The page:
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How I Met Your Mother star gets really real about miscarriage

When she's not writing, Claire Gillespie can most often be found wiping snotty noses, picking up Lego, taking photos of her cat or doing headstands.

Ashley Williams' miscarriage story is heartbreakingly real

Actress Ashley Williams has published an extremely powerful account of her miscarriage, which happened in the middle of Whole Foods. "I Need to Talk About My Miscarriage," she wrote. And we need to read about it.

More: These celebs shared their miscarriage pain because yes, we need to talk about it

Williams (who played Victoria in How I Met Your Mother and can currently be seen on The Jim Gaffigan Show as Gaffigan's fictional wife) was eight weeks pregnant and with her toddler son, Gus, when she lost her second pregnancy. She describes the "heavy, dark, and slow stream of blood" that made its way down her inner thigh; her jean shorts were "soaked through with blood."

In the essay for The Human Development Project, the actress reveals what surprised her most about her miscarriage: that what most of us would describe as an "emergency" really isn't anything of the sort because it's so common. Williams' midwife told her that 1 in 4 pregnant women in their late 30s have a miscarriage. When Williams spoke to close friends about what happened, she discovered that most of them had miscarried at least once. But none of them had spoken openly about it.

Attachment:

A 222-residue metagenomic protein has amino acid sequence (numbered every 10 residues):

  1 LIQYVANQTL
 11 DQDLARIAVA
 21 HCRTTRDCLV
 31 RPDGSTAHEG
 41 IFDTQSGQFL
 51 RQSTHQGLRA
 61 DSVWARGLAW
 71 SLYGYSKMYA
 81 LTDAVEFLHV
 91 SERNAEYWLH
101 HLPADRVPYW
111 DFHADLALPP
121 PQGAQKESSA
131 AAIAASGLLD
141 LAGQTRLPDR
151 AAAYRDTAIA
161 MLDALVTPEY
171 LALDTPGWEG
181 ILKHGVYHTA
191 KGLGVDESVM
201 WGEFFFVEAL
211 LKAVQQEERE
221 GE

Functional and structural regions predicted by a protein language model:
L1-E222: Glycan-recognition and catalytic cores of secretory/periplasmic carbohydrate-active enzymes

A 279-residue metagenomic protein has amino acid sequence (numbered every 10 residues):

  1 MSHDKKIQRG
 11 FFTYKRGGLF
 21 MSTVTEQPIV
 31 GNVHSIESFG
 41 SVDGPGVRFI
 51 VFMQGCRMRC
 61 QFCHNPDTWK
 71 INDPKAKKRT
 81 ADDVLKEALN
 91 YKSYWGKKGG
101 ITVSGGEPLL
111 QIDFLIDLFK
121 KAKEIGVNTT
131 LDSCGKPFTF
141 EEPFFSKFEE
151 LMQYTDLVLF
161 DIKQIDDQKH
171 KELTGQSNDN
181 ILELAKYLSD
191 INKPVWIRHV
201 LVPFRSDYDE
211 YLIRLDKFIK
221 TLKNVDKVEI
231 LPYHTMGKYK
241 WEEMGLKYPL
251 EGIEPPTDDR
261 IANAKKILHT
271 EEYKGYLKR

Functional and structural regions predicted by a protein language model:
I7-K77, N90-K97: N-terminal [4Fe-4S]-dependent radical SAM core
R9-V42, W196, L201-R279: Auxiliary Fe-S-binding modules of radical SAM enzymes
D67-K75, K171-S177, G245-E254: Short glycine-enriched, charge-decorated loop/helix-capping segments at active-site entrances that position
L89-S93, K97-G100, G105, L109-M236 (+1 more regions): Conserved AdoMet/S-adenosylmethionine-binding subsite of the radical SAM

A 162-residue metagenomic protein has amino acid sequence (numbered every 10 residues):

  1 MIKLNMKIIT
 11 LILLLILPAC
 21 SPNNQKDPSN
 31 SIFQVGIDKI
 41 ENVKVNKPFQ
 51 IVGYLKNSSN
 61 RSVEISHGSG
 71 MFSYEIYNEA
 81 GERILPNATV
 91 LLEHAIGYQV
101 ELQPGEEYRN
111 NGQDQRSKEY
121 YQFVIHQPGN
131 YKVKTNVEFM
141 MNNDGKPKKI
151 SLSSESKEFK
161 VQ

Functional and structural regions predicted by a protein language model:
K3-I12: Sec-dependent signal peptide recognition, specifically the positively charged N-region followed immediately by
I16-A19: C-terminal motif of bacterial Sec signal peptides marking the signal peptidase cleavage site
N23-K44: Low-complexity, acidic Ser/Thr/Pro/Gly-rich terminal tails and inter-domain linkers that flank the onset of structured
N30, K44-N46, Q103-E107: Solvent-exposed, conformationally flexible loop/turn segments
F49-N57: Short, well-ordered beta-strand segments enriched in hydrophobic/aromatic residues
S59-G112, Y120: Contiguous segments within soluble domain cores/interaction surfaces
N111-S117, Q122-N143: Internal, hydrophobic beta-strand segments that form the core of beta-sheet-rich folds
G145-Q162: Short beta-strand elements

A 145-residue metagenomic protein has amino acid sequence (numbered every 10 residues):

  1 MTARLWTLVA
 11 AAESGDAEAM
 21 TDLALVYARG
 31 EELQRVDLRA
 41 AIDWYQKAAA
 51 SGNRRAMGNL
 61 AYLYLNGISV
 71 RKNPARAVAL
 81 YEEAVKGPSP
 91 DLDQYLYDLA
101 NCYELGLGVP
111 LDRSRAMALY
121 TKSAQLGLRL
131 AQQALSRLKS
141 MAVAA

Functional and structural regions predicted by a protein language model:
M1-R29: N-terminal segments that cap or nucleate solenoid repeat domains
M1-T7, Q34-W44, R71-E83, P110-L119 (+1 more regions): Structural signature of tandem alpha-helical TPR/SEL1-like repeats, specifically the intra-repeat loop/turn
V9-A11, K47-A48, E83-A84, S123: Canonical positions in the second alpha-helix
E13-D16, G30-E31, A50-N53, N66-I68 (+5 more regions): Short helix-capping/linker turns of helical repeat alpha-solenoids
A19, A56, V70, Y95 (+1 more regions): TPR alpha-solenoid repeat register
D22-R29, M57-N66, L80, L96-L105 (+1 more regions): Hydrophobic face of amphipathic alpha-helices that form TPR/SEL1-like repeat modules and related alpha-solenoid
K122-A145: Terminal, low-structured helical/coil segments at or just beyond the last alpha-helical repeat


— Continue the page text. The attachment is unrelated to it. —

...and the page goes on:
More: Mom tries to make a store return only to be humiliated at the register

Why the hell not? Is it because, as Williams wonders, we women are so scared of failure? Getting pregnant and giving birth is what our bodies are designed for. It's simply something we're supposed to do. So when we try, and it doesn't work out, we don't want to talk about it because it's like holding our hands up and admitting we fucked up. Except we didn't, of course. It's something that just happens — the majority of the time without a reason.

Miscarriage needs to be normalized for all women who lose a pregnancy, and the only way to do this is to encourage them (and their partners) to share their stories of loss. Williams ends her essay with an anecdote about Gus losing his "baby" (a water balloon) at the park and dissolving into tears. It needs to be OK for women to cry over their lost babies — in the park or wherever else they feel like it. Or at the very least, to talk about it — and not just to their closest friends.

More: 11 early signs of pregnancy you shouldn't be ignoring

For miscarriage support visit Through the Heart.

Before you go, check out our slideshow below.

Ashley Williams' miscarriage story is heartbreakingly real
Image: Cathérine/Moment Open/Getty Images
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